Best Guess Six make it in again-Baylor, Missouri, Nebraska, Oklahoma, Oklahoma State, and Texas.
Last year: Four teams in all, Cal State Fullerton, Long Beach State, UC Irvine, and UC Riverside.
2008 Locks: Cal State Fullerton, Long Beach State, and UC Irvine. Putting the Titans as a lock might be a bit of stretch right now, but a home-and-home sweep of UCLA and a win in Texas against TCU has me guessing that they're in.
The Rest: According to Boyd Nation, Cal Poly has the third-best strength of schedule in the nation. Of course, they also are well below .500. Their getting in will depend on their May: one game at USC, three at Fullerton, three at Riverside, and LBSU and Pepperdine at home. Can another UC school get in, between Riverside, Davis, or Santa Barbara? I think the school with the best chance out of that trio is UC Davis, given their split with Fresno State and a four-game sweep of Santa Clara. However, they were also swept in hosting the River City Classic, so they will need to prove they belong with their play in-conference. Riverside and Santa Barbara have both been even more disappointing in conference.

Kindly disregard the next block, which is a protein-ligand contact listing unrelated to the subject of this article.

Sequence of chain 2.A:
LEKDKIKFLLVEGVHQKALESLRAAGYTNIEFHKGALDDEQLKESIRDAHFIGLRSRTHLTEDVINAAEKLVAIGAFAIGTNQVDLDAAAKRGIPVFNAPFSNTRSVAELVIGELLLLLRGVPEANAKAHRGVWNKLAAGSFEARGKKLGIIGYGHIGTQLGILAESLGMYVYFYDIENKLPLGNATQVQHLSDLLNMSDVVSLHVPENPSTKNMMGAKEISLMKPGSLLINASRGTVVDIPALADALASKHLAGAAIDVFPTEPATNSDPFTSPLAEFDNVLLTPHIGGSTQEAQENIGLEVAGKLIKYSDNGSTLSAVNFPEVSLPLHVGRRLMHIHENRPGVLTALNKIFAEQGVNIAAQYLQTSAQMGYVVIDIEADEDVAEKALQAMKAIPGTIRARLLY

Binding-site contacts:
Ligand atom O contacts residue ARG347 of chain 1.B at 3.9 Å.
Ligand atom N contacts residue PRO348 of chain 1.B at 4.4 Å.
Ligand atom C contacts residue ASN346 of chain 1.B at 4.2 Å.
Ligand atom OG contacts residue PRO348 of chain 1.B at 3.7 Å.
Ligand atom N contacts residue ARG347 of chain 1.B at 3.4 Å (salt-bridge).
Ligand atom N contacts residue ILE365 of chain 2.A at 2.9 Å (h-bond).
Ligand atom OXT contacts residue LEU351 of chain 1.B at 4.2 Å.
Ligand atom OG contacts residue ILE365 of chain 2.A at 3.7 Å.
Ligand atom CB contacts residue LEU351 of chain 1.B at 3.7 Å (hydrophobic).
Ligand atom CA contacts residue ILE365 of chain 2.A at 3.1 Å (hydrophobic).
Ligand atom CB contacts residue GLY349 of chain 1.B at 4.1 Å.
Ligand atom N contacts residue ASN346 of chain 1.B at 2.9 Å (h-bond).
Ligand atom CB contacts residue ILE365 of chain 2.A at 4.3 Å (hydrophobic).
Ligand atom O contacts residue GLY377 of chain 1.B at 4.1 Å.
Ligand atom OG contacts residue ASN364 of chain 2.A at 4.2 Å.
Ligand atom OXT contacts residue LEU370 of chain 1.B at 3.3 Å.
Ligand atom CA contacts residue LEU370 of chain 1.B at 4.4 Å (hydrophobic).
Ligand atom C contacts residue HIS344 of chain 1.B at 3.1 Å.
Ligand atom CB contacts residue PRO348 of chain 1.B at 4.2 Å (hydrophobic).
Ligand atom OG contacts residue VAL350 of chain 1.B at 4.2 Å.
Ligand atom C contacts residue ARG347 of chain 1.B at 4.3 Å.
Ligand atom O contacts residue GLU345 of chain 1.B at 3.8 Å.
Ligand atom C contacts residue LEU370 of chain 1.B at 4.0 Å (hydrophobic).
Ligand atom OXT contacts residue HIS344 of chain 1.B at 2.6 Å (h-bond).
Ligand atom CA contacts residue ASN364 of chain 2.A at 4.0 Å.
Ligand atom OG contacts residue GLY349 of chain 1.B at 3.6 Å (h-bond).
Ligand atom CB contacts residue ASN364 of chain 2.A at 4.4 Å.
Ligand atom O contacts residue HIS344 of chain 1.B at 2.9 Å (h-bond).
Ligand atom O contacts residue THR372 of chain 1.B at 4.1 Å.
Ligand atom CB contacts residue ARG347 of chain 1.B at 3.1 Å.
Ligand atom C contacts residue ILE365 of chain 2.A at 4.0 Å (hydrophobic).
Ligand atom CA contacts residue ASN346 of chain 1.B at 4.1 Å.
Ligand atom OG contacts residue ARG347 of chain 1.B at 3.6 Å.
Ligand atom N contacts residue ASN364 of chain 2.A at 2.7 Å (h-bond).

Best guess: Four, all told, as Cal Poly, Cal State Fullerton, Long Beach State, and UC Irvine all make it.
Last year Four, comprising East Carolina, Memphis, Rice, and Southern Miss.
2008 Locks: Just Rice, so far.
The Rest I think the conference gets five this year, but the last four spots will be a fight between five teams: Houston, Southern Miss, Tulane, Central Florida, and East Carolina. Houston took a weekend series from ECU a week ago, but the Pirates came back by taking a series from Central Florida. Central Florida has to be disappointed by opening the C-USA conference play with losses to Southern Miss and ECU. Southern Miss, on the other hand, beat Rice this weekend. I think the odd team out will be Houston or Tulane, and since Houston has really struggled against tournament teams out of conference, I'm going with the Green Wave.